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You are reading: Student Preferences for Bachelor Degrees at TAFE: The socio-spatial influence of schools

A study funded by the National Centre for Student Equity in Higher Education (NCSEHE) at Curtin University has found that students who includes a preference for a TAFE degree on VTAC or SATAC forms are most likely to come from a high SES school in a metropolitan area and have a relatively low ATAR.

The report, Student Preferences for Bachelor Degrees at TAFE: The socio-spatial influence of schools, by researchers Professor Trevor Gale and Dr Stephen Parker from the Centre for Research in Educational Futures and Innovation (CREFI) at Deakin University, contributes to further understanding of the influence of school context (their socio-spatial location) on students’ preferences for TAFE bachelor degrees.

“One of the interesting things that emerged from the data is how it differs from the findings of last year’s Kemp and Norton report on the demand driven funding model of higher education,” said Professor Trevor Gale.

“Kemp and Norton suggested that degrees from non-university institutions would be particularly appealing to, and useful for, students from low socio-economic status backgrounds. But the data in our report – drawn from secondary school students in Victoria and South Australia over the last 5 years – shows that 47% of students who indicate a preference to enrol in a bachelor degree at a TAFE institution are from high socioeconomic status backgrounds and with low ATARs. Only 15% of preferences come from students from low socio-economic status backgrounds.”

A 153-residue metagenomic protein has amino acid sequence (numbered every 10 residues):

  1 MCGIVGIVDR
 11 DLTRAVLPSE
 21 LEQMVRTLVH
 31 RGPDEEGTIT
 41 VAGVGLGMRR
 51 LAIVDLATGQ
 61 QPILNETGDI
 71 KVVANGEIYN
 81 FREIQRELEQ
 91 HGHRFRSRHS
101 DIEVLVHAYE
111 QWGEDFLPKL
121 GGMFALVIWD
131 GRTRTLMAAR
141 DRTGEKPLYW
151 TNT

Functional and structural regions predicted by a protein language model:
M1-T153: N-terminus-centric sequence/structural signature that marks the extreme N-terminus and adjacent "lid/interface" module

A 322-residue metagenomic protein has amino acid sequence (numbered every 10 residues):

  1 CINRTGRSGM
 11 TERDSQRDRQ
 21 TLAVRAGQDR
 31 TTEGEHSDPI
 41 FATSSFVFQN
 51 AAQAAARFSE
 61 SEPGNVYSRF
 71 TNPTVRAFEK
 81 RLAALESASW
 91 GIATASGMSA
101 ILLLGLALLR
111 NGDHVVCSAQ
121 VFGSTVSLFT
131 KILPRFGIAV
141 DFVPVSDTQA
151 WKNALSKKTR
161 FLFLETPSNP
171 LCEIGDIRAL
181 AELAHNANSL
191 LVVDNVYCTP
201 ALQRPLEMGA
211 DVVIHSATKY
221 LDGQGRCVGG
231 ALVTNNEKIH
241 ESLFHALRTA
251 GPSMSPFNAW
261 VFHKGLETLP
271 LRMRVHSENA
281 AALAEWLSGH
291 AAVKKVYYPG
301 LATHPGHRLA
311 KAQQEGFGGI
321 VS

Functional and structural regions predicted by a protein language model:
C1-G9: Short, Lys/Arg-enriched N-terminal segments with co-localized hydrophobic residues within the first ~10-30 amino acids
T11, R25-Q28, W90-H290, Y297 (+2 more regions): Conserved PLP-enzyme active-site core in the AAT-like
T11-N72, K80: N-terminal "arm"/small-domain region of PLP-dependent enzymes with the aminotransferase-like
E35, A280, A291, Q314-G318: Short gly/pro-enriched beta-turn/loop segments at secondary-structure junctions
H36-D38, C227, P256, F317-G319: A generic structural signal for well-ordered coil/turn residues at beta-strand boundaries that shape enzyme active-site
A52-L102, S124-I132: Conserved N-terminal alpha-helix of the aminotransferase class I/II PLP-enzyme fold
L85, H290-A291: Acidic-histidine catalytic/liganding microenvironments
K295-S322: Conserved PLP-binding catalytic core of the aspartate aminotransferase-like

“This suggests that the Federal Government’s plan to extend funding to non-university higher education in the form of Commonwealth Supported Places (CSPs) will be of most benefit to the wealthy rather than the poor.”

The study showed that a student’s preference for higher education is influenced by:

  • the student’s family and community
  • school context or position of the school in relation to its surroundings, and
  • school practices including subject availability, career advice, and engagement with higher education.

“There is strong alignment between students’ socioeconomic status and educational attainment and a gap between the academic performance of rich and poor schools,” said NCSEHE Director, Professor Sue Trinidad.

“Socio-economic disadvantage is correlated with particular forms of education that in turn reinforce conditions of poverty and low future aspirations.”

“I welcome this report and the contribution it makes to our understanding of student equity issues.”